Firstly, at the Enterprise level (and enterprise could refer to an entire organisation or an organisational division depending on structure and business model), there need to be some clear guidelines and technology selections. Exactly what these are will depend on what’s important to the organisation. Architecture principles translate what’s important to the organisation into guidance that can be applied to technology selection and solution designs. They will have the effect of restricting the number of choices available. Examples of restrictions include:

  • High-level architectures: Monolithic, Layered, Service Oriented, Event Driven, etc.
  • Data that must be common/shared (master data)
  • Integration patterns (point-to-point, brokered, pub-sub, etc.)
  • Availability targets, disaster recovery
  • Security standards
  • Data protection (e.g. how does the Patriot act impact ability to use cloud providers)
  • Technology vendors
  • Consultancies
  • Individual technology components like OS, Database, Middleware, Web
  • Hosting: internal, virtualised, external
  • Existing solutions/applications that will not be replaced
  • Upgrade frequency (incremental or wait until support is ending)

I’d like to re-emphasis that, at the enterprise level, principles should only reflect the most important guidance and will lead to some restrictions in the list above. There will also be commercial considerations that bring restrictions, most probably due to enterprise-wide deals with vendors like Microsoft, Oracle and IBM to volume licence a range of products.

If the Enterprise Architecture job has been done well a reasonable number of choices will already have been made but there will usually be some still to make, for example:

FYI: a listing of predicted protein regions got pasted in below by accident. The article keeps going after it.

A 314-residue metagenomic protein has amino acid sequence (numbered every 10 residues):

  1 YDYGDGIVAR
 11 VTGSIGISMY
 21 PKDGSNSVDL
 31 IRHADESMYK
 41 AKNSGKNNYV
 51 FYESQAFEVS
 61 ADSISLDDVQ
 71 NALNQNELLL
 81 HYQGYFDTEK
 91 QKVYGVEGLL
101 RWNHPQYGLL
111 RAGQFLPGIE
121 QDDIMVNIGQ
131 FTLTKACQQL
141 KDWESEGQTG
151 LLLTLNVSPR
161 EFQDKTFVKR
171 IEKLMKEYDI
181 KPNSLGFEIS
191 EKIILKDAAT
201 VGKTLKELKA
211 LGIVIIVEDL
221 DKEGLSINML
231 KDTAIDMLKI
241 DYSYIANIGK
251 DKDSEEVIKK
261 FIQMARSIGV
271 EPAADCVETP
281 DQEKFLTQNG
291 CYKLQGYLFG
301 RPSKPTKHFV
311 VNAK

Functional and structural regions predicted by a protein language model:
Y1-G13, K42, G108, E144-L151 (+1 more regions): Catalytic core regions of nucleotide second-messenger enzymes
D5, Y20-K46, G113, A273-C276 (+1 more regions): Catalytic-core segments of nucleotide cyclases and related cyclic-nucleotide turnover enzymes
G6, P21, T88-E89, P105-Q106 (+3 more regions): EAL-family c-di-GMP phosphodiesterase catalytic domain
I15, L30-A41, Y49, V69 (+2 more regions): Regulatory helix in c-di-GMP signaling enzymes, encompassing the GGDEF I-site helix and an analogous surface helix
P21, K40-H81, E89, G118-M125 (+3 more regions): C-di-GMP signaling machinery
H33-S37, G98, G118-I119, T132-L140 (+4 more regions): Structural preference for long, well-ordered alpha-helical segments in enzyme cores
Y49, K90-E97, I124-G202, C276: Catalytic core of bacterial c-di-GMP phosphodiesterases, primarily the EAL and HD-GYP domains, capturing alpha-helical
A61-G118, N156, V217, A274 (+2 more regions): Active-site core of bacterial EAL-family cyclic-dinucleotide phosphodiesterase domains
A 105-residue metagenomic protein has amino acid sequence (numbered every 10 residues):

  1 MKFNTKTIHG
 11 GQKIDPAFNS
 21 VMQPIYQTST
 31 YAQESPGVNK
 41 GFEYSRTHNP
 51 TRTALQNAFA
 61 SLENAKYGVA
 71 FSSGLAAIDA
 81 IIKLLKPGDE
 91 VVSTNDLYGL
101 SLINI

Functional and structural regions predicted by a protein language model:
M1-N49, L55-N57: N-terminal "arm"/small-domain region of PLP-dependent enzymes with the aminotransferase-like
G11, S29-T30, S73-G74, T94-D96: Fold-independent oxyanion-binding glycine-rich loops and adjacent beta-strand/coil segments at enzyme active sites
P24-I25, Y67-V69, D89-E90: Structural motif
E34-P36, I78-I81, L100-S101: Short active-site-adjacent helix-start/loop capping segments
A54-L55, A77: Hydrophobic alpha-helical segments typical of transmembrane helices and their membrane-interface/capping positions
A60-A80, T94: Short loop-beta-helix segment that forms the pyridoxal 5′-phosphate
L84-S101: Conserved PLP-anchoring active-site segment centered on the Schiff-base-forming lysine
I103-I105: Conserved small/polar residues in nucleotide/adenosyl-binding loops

• Do we make use of new features in the framework, database, server, etc.?
  • Which library do we use for feature x? This is more of an issue for open source where multiple implementations are available as opposed to frameworks like .NET
  • We could do this in compliance with the Enterprise Architecture but don’t have time and there is a non-compliant alternative
  • This is a completely new requirement, where do we start?

I would suggest that if it’s taking a long time to choose between alternatives it is either because:

  • The Enterprise-level guidance is not clear in this respect, in which case the Enterprise architect needs to be involved in order to clarify and update the existing guidanceor
  • There isn’t a great deal to choose between the alternatives and there is deliberately no directive from the Enterprise level in this area (the project team is free to choose). My suggestion is to pick one or two, and try to develop a part of the most complex or disputed functionality (a spike test). The spike test needs to be quick, no more than a day or two: if it works stick with it and resist trying every alternative. In my experience it’s better to move a project forward even if some of the choices are later found to be suboptimal.

Architects Don’t Code?

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A while ago I went for to a job interview and was somewhat surprised by the interviewer getting rather over-excited about architects writing code, “I don’t EVER want to see an architect coding” was their view. “Not even to better understand a problem?” I asked, “No, NEVER”. I’m not entirely sure what the issue at that organisation was but it has made me consider what the difference between the architecture and development roles is.

Starting at the beginning (Frederick P. Brooks Jr.’s Mythical Man Month): the Architect is concerned with the Conceptual Integrity of a system/solution, i.e. that it makes sense overall regardless of how each part is implemented. The architect must also be able to suggest a way of implementing anything they specify but be able to accept any other way that meets the objective (otherwise how do you know if you’re being fleeced?).

When Brooks was writing there were far fewer layers of abstraction in IT. Today there are many more: from Conceptual Designs, Functional Specifications, High-level Languages to Machine Code, Microcode and CPU logic gates. Each of these has their own ‘Architect’ who leaves most of the implementation to the specialists at the next lower abstraction layer until you get to the transistors. For my purpose I’m considering the roles of Enterprise, Solution and Data architects who tend to be found in medium to large organisations.